Farmers are increasingly turning to tourism to increase profits, a new report says.
Tourism numbers to Cumbria are up since foot-and-mouth
The study showed farmers in Cumbria who offered tourist facilities made more money than through farming.
The trend is expected to spread to other areas of the UK as farmers find new ways to subsidise their income.
The Cumbria Tourist Board and the Cumbria Rural Enterprise Agency study showed farm tourism was strong despite the effects of foot-and-mouth in 2001.
The report says money-spinning projects include hiring out land, selling specialist foods and offering activities like bird-watching.
It said an average farmer yielded between £300 and £400 a year from each 10 acres of land, but revenue from tourism could generate the same profit in just a
Almost half of the 600 farmers questioned in the North West said they were already operating a tourism venture alongside their core agricultural business.
A further 19% said they planned to set one up by the end of the year.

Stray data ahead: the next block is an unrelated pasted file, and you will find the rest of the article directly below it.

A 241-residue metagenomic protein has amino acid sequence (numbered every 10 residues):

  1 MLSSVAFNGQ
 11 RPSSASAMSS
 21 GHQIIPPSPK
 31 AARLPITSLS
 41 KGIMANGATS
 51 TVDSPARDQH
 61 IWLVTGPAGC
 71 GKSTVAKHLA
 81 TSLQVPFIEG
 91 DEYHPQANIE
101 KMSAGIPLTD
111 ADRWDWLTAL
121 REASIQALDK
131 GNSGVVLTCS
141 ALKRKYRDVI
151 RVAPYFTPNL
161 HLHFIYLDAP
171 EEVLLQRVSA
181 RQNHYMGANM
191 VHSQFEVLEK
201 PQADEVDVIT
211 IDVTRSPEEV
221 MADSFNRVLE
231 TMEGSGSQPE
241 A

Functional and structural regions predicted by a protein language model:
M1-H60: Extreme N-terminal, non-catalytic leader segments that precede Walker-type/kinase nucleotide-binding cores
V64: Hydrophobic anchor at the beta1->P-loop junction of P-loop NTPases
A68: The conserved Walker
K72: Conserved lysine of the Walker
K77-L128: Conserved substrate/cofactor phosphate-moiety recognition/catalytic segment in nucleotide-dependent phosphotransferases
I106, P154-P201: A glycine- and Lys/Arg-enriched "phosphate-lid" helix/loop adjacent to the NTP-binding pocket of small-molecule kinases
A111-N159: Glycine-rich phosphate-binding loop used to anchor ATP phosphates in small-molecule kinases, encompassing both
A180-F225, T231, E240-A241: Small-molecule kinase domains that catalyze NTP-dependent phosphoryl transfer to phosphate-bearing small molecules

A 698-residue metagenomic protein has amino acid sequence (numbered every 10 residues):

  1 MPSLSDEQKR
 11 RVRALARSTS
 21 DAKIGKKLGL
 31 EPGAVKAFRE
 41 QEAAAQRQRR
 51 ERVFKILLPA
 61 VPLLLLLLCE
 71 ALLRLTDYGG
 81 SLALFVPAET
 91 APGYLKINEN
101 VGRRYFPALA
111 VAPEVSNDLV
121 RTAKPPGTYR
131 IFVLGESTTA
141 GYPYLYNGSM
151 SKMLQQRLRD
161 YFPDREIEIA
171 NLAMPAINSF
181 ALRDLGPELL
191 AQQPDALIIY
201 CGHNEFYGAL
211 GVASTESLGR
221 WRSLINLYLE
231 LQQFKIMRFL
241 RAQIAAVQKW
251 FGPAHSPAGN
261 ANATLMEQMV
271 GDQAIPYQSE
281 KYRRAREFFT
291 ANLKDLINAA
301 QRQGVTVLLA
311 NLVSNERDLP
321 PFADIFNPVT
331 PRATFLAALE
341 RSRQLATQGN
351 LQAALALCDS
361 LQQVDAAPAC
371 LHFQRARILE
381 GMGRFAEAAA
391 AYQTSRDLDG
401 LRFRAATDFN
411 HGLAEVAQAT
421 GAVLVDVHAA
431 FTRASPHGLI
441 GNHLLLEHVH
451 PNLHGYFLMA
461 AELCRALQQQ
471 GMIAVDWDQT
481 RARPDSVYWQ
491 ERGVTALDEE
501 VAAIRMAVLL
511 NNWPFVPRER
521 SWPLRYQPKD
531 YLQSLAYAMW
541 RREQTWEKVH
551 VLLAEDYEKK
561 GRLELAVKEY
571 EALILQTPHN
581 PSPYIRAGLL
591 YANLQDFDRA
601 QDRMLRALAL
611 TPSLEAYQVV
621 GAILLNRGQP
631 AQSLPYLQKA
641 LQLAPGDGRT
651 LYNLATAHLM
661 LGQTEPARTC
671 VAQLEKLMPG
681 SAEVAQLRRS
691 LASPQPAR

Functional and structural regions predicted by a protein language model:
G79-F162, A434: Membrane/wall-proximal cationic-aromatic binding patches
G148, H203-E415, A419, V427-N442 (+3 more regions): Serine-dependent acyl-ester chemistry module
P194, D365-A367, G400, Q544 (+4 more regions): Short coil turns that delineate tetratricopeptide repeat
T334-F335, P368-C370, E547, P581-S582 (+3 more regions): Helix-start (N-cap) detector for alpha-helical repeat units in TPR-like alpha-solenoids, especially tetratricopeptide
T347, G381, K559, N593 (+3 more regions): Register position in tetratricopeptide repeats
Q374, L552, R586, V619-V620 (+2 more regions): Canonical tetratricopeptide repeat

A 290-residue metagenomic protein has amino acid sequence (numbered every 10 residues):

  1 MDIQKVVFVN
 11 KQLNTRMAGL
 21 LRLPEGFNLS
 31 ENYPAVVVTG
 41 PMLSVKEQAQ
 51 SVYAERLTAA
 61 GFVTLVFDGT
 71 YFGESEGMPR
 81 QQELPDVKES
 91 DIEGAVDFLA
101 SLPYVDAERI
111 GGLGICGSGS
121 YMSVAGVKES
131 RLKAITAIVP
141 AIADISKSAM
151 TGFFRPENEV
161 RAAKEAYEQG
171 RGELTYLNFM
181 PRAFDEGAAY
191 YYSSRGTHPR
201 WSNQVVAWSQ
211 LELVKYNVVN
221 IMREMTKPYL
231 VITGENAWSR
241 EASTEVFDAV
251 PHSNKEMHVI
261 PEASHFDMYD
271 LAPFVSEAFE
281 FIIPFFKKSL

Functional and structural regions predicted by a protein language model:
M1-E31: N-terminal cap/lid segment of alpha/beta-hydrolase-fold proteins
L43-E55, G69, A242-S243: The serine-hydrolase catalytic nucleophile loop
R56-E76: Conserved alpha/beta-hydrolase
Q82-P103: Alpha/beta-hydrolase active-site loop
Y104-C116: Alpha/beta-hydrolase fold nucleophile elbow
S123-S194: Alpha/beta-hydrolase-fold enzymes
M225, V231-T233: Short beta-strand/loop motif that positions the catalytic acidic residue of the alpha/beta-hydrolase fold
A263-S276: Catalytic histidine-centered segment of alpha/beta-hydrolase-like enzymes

On average, a farmer earns around £15,000 a year, but the study said those farmers who offered tourist activities or accommodation made an annual gross profit of £20,853.
Chris Collier, chief executive of Cumbria Tourist Board said: "More and more farms are diversifying into the sector.
"However, this is moving far beyond the traditional concept of bed and breakfast farmhouses or self-catering accommodation.
"An increasing number of farmers, especially among the younger generation in the industry, are looking to provide activities and adventures to attract visitors in the 21st century and maximise potential revenues by providing a greater variety of products and a higher quality of both accommodation and attractions.
"These range from luxury picnics and hot air balloon rides to specialist horse-riding and fishing breaks."
Bob Clark, executive director of Cumbria Rural Enterprise Agency, added: "We anticipate this pattern to develop nationwide, as rural economies across the UK look for new areas of growth which will provide their sustainability for the future."